Sentence Examples with the word pork

The packing of pork and beef formerly centred in Boston,.

Jutland; exports pork and meat, butter, eggs, fish, cattle and sheep, skins, lard and agricultural seeds, and has regular communication with Harwich and Grimsby in England.

Boone is an important coal centre; bricks and tiles are manufactured from the clay obtained near by; there is a packing plant for the manufacture of beef and pork products; and from the rich farming section by which the city is surrounded come large quantities of grain, some of which is milled here, and live-stock.

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Cynthia joined him with a tray of sacrificial pork chops awaiting controlled incineration.

Dumfries markets for cattle and sheep, held weekly, and for horses, held five times annually, have always ranked with the best, and there is also a weekly market for pork during the five months beginning with November.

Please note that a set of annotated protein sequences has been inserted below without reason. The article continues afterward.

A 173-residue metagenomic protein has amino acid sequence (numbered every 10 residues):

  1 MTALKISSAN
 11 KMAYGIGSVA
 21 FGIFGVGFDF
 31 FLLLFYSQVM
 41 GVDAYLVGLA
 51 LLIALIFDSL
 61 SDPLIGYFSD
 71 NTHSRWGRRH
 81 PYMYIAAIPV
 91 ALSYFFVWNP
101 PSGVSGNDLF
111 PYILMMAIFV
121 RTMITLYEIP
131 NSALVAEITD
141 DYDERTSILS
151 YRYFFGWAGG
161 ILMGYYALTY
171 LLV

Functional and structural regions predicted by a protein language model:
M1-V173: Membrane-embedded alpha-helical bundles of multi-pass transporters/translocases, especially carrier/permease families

Swine do well in all parts of the country, especially in Minas Geraes, Sao Paulo, Rio de Janeiro, Parana and Rio Grande do Sul, and domestic pork and lard are' slowly supplanting the heavily-taxed foreign products.

Mutton and goat's flesh are the meats most eaten: pork is avoided on religious grounds, and the hare is never touched, possibly, as in other countries, from superstition.

Its lumber and flour mills are its largest industries, but the following are found: aerated waters and breweries, tent makers, baking-powder manufactories, box manufacturers, brick makers, broom, brushes and carriage makers, cement blocks, manufacturing chemists, chocolate and cigar manufacturers, confectionery, copper plate, cornice makers, engine builders, gas fitters, ink manufacturers, jewelry makers, lime makers, milliners, opticians, paint makers, paper-box makers, photographers, pickle makers, planing mills, pork packers, publishers, pump makers, rubber-stamp makers, sash, door and blind factories, upholsterers, ventilating manufactory, vinegar factories, foundries, wire and fence manufactories.

Beef and mutton are rarely touched, and in some districts pork is only eaten on St Hilary's day (the 10th of December, O.S.).

It was made of small juicy clams, scarcely bigger than hazel nuts, mixed with pounded ship biscuit, and salted pork cut up into little flakes; the whole enriched with butter, and plentifully seasoned with pepper and salt.